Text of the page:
10 Reasons Everyone Needs a Power of Attorney in Retirement

Do you have a durable power of attorney? If not and you’ve done everything that you can to secure your retirement, it’s one of the steps that you must take. We’re firm believers that when you’re in the midst of your retirement planning, you also need to work on your estate plan.

And what’s arguably the most important document in an estate plan? The durable power of attorney.

No one wants to think about invoking a power of attorney in retirement, but there are times when you’ll need this document. For example, if you have an IRA, it cannot be held jointly. A durable power of attorney will allow a designated individual to access this money for you.

We’ll mention a few times when you may need this important document, along with 10 reasons for a power of attorney in retirement, in the following section.

10 Reasons to Have a Power of Attorney in Retirement

1. You Become Incapacitated or Disabled

We had a client who could not move or speak following a massive stroke. This individual is alive and has their mental capacity in place, but they could not:

  • Express themselves
  • Coordinate any muscle movement to show mental capacity

The majority of the person’s money was in a 401(k) and IRA. Unfortunately, the person’s spouse could not access any of the money their partner saved for retirement. Going through the process of getting this document after the stroke was a long and arduous one.

Eventually, the individual recovered enough to nod and approve the power of attorney document.

However, their spouse spent months in limbo without being able to withdraw money from accounts to pay bills. Due to the laws in place, we cannot even talk about a person’s IRA or 401(k) with anyone else unless they have a durable power of attorney in place.

2. Convenience While Traveling

If you’re in the middle of retirement and backpacking outside of the country, you may also want to have a durable power of attorney in place. During the pandemic, many people fell into this scenario where they couldn’t get back to the United States, and this led to financial difficulty.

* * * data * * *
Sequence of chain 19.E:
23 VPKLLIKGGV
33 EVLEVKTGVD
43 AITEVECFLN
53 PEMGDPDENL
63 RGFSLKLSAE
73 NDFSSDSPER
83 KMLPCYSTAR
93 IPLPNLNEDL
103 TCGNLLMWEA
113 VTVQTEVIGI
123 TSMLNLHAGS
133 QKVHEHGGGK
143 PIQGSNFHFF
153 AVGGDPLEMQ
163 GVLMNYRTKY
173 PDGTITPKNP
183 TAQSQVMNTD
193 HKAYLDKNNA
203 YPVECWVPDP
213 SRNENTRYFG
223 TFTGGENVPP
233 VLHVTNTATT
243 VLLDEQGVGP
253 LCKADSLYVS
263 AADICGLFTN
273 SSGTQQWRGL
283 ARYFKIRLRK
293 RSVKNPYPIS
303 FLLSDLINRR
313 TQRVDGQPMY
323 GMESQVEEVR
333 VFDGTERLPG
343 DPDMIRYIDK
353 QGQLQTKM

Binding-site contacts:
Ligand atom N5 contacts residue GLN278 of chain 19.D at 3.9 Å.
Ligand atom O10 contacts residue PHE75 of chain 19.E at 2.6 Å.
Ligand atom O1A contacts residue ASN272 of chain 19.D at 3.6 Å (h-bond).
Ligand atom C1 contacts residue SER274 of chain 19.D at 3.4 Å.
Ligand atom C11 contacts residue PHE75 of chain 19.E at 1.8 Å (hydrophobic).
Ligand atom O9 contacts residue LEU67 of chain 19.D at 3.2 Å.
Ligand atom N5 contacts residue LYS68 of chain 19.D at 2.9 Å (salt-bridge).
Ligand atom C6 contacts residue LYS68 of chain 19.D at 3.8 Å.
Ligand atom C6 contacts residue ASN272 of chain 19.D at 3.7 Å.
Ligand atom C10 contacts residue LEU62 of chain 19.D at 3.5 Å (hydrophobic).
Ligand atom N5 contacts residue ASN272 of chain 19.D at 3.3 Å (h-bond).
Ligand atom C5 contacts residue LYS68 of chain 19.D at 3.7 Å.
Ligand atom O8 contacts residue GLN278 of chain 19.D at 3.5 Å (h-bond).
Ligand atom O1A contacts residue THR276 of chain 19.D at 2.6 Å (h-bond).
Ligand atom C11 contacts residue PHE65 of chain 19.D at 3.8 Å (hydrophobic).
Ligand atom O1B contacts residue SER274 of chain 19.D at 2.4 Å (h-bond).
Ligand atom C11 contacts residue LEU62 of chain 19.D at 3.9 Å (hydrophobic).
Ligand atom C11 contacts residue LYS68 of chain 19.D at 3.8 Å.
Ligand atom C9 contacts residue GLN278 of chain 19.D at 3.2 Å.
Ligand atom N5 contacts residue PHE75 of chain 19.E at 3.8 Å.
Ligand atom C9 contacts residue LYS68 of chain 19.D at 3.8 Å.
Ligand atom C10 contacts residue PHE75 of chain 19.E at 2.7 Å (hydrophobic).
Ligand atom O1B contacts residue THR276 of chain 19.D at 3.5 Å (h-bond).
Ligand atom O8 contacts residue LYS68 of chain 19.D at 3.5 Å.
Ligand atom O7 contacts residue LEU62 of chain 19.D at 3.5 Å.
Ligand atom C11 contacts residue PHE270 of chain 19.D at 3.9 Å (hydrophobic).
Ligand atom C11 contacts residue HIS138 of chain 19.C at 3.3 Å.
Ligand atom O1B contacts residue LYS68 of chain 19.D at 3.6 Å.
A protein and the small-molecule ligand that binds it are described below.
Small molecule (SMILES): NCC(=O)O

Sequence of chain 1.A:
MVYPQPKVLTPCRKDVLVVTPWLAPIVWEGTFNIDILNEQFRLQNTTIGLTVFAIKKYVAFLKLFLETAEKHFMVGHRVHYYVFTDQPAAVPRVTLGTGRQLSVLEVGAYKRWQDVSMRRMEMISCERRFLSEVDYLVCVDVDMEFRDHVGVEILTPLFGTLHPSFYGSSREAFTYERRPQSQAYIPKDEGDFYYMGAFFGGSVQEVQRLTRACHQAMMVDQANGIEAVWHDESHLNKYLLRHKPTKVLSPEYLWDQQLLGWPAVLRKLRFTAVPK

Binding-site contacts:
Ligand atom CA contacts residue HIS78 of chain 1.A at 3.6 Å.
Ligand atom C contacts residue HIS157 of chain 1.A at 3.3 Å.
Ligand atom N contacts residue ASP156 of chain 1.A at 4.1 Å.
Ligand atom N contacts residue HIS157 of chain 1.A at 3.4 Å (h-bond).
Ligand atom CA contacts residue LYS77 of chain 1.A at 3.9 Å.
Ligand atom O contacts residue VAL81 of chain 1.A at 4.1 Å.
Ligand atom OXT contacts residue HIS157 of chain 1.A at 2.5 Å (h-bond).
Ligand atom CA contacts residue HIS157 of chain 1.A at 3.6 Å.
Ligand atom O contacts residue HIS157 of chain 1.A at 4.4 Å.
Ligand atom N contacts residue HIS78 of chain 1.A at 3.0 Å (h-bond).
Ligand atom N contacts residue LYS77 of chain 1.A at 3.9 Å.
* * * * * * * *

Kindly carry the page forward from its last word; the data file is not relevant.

Having a durable power of attorney in place allows someone else to:

  • Access your money to pay the bills
  • Access your money to send it to you while you are overseas

Many people have retirement plans to travel, and a lot can happen when you’re not home. The power of attorney document provides you with peace of mind that someone can act on your behalf in financial matters and also in business.

3. Health-related Issues

It’s important to note that there are two main types of power of attorney that you need to concern yourself with:

  1. Durable Power of Attorney
  2. Healthcare Power of Attorney

We’re not talking about the healthcare power of attorney today. Instead, we’re talking about someone like in our first point – an individual who is incapacitated and needs to go into a facility for rehab.

You may also need to bring the person home and hire people to care for them.

All of these decisions are financial decisions rather than medical ones. In these scenarios, the durable power of attorney will empower someone of your choosing to access the funds to hire caregivers or send you to rehab.

4. Have Someone to Manage Your Finances

While this point overlaps with most on this list, it’s worth mentioning because having the option of allowing someone to manage your finances is huge. Power of attorney allows someone to: